There’s an age-old saying: you can judge a man by the company he keeps. How then are we to judge Mahathir’s long-time friendship with Robert Mugabe, the freshly ousted president of Zimbabwe? If theft of government funds always bothered Mahathir, why did he maintain such close ties – spanning decades – with one of the world’s most notorious kleptocrats?
Our 92-year-old former dictator’s fondness for the 93-year-old former Zimbabwean dictator was never a secret. Perhaps it was love at first oppression. When he was still PM, Mahathir had the government donate a shipment of rare Malaysian rainforest timbers to aid in the construction of an obscenely grand 25-bedroom mansion for Mugabe – reportedly three times larger than the official presidential residence in Zimbabwe’s capital.
When he was quizzed about this curious donation, Mahathir defiantly remarked, “Yes, we did give Zimbabwe timber, but what’s wrong with that?” So, I think I’ve figured out what I’m going to call the Mahathir rule: If a donation involves a friend of Mahathir, it’s perfectly fine. If it involves his opponent, it’s kleptocracy! Naturally, the moral universe revolves around how Mahathir feels about you.
In 2008, when it appeared that Mugabe might lose his re-election bid that year, Mahathir’s soft spot for the African strongman again showed. He told reporters that Malaysia should welcome Mugabe should he choose exile after the elections. “If he wants to come here, the (Malaysian) government should welcome him,” Mahathir said.
How generous of Mahathir to offer our beloved country as a retirement home for aging kleptocrats. It certainly gives us powerful insight into Mahathir’s credibility as a present-day reformer. My question to Pakatan admirers of their new ‘top dog’ chairman is a simple one: Do you honestly believe Mahathir would be waging an anti-kleptocracy crusade against Najib if Najib had agreed to be his obedient lackey?
I’m still waiting for a good answer to this. Indulge me, will you?
If Mahathir seems to have Mugabe’s back, it’s perhaps because they have so much in common with one another. And it’s not just the age, stubbornness, narcissism, and substantial detachment from reality.
Have both their lengthy reigns been marked by allegations of widespread cronyism and mismanagement? Absolutely. Mugabe infamously seized massive tracts of land from white farmers and gifted the spoils to his cronies – including family members, cabinet ministers, and government officials.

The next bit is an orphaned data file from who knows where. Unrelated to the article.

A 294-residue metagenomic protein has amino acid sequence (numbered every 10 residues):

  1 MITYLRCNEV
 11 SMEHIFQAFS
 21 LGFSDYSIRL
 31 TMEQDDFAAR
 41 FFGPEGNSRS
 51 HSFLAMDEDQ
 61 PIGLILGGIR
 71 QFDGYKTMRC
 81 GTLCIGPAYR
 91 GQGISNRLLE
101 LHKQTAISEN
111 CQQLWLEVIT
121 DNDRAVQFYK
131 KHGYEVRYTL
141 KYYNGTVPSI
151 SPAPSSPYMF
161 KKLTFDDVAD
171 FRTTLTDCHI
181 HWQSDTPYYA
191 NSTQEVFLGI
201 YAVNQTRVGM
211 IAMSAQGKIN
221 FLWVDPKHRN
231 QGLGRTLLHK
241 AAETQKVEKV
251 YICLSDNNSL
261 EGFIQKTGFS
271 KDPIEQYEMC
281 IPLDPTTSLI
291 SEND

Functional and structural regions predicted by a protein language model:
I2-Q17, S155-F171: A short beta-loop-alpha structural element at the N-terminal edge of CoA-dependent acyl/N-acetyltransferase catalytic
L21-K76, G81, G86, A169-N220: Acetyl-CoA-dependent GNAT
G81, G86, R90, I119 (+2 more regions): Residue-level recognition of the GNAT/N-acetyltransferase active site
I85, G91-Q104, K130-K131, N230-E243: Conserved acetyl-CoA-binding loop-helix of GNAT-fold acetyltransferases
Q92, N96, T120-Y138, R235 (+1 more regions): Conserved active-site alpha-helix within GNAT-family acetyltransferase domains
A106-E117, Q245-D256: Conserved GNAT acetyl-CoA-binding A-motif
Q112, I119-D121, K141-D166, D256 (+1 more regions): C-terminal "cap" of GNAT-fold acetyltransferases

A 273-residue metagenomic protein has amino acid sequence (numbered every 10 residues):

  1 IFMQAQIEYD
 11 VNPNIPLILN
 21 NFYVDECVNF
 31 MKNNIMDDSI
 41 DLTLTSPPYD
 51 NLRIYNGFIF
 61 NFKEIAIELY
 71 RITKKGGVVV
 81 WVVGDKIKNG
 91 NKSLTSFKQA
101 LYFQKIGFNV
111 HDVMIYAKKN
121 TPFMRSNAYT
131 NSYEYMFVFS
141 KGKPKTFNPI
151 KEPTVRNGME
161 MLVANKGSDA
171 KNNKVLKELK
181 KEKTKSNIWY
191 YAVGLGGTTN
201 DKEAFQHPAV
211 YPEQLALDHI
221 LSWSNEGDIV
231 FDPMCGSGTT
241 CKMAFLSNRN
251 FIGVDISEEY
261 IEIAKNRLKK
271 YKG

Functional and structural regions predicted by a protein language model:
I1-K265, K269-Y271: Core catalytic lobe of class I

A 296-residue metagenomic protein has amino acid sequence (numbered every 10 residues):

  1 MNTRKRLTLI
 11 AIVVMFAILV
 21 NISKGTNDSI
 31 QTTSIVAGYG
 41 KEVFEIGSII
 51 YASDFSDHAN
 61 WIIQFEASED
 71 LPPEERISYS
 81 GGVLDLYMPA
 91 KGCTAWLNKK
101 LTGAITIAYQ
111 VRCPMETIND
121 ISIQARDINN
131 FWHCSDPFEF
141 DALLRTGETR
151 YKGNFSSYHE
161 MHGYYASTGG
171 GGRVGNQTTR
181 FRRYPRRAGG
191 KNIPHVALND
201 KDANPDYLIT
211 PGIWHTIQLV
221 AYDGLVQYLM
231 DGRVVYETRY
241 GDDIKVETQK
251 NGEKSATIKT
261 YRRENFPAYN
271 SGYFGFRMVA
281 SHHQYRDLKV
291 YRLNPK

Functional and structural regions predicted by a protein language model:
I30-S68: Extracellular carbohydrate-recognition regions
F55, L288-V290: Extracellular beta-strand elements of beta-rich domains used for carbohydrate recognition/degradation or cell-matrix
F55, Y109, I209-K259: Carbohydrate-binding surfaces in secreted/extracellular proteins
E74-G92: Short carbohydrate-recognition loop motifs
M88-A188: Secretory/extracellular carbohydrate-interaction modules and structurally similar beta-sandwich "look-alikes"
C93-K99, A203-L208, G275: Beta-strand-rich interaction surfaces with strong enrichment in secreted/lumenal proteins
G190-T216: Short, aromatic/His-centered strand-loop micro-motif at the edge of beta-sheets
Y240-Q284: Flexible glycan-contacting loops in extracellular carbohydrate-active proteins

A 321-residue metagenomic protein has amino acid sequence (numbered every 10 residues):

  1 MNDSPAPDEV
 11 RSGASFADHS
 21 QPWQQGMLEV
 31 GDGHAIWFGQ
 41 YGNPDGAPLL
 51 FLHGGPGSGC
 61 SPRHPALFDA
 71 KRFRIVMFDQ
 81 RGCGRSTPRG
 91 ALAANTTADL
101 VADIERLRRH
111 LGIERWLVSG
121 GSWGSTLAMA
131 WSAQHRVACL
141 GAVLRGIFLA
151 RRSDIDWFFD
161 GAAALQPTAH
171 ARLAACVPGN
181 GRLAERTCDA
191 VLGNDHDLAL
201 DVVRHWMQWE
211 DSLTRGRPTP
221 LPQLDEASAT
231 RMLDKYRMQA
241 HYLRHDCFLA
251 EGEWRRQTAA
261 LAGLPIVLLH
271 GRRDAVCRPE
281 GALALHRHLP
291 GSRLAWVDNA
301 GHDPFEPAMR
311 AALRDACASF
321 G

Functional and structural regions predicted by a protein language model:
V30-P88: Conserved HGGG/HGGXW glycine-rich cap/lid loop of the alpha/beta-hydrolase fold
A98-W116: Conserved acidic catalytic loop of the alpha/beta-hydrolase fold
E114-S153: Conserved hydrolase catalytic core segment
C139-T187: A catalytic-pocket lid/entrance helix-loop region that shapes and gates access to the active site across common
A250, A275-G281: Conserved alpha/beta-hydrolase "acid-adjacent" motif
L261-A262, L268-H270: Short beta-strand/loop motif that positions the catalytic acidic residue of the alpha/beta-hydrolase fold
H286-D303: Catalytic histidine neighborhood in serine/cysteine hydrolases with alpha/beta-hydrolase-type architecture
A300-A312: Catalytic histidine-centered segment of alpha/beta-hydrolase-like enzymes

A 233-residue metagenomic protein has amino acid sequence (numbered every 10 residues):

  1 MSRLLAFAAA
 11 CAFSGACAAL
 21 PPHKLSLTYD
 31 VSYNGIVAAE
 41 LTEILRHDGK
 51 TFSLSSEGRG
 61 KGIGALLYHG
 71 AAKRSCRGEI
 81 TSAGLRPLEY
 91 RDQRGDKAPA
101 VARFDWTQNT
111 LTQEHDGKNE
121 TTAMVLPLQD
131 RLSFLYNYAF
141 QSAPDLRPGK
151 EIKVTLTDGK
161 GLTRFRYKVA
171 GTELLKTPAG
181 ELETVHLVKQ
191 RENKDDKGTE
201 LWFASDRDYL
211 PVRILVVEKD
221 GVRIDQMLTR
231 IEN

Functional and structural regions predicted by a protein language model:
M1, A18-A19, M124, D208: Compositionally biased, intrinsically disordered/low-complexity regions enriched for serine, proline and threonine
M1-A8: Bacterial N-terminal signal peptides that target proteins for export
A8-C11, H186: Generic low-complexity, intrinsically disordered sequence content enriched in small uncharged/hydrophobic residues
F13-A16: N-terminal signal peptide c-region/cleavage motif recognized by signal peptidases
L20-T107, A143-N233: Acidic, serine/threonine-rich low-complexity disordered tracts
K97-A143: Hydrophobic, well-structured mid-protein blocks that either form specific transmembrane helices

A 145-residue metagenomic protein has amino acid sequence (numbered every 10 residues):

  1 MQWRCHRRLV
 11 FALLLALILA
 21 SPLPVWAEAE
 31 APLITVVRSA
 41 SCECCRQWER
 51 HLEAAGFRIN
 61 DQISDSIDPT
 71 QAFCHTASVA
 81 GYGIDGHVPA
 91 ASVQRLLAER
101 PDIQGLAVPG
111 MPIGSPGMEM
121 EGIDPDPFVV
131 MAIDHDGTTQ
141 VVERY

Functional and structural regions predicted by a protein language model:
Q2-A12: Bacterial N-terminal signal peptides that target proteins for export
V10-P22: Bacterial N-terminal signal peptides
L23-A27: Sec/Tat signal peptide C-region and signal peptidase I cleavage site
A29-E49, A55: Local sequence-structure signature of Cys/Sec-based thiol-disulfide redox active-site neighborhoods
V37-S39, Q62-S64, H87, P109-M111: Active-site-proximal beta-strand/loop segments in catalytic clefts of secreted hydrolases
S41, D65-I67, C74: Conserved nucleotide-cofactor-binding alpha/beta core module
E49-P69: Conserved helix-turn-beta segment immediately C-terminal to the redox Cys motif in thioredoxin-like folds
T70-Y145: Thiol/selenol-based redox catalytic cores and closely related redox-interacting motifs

Closer to home, the Mahathir government regularly enriched cronies and their companies. Take transportation, for instance. The LRT and monorail projects – which Mahathir puzzlingly awarded to private firms – all went bankrupt and had to be bailed out by taxpayers. His cabinet inked lopsided agreements with toll companies, allowing them to charge exorbitant fares or seek government compensation – a disgusting legacy that still stings ordinary Malaysians to this day.
And that’s just the tip of the iceberg. We haven’t even delved into the sorry details of Mahathir’s many syok sendiri megaprojects: Putrajaya, Bakun Dam, and more. Who do you think benefited from those wasteful displays of national vanity?
Of course, this culture of rewarding allies and associates only persisted because Mahathir and Mugabe did their darnest to eliminate any opposition to their rule. Journalists were prosecuted and newspapers closed (in 2001, the international NGO Committee to Protect Journalists listed both leaders among the “Ten Worst Enemies of the Press”), opposition politicians harassed and jailed. With total domination of their respective political spheres, Mahathir’s and Mugabe’s seemingly unending grip on power became a running joke among international observers.
Mugabe only resigned when it was clear that his impeachment was imminent. His Southeast Asian cousin, on the other hand, continues to meddle in national politics long after his supposed ‘retirement’. Both former dictators, convinced of their eternal indispensability, struggle to comprehend that they’ve long overstayed their welcome.
Mahathir, one of the longest serving heads of government, even had the gall to assert that nepotism tends to emerge when leaders remain in power for too long: “There is a tendency to keep it (the power) in the family, and that leads to absolute power and absolute power leads to absolute corruption.” Without any sense of irony (or shame), he pointed to his pal Mugabe as an example. Maybe he thinks his 22 years in power is not long enough – he certainly acts like it.
Malaysians, however, feel quite differently. That’s precisely why they delivered a massive majority to Barisan Nasional – the largest since 1978 – the year after he left office. Like the Zimbabweans now hugging and dancing in Parliament and on the streets, they were jubilant to see the final end of an ignominious dictatorship. Unlike today’s Pakatan, they knew what national salvation and progress really meant.
Mahathir can no more ‘save’ Malaysia than Mugabe Zimbabwe – they are the root of their countries’ problems. If only they themselves had the capacity to understand this. Alas, absolute power breeds absolute delusion.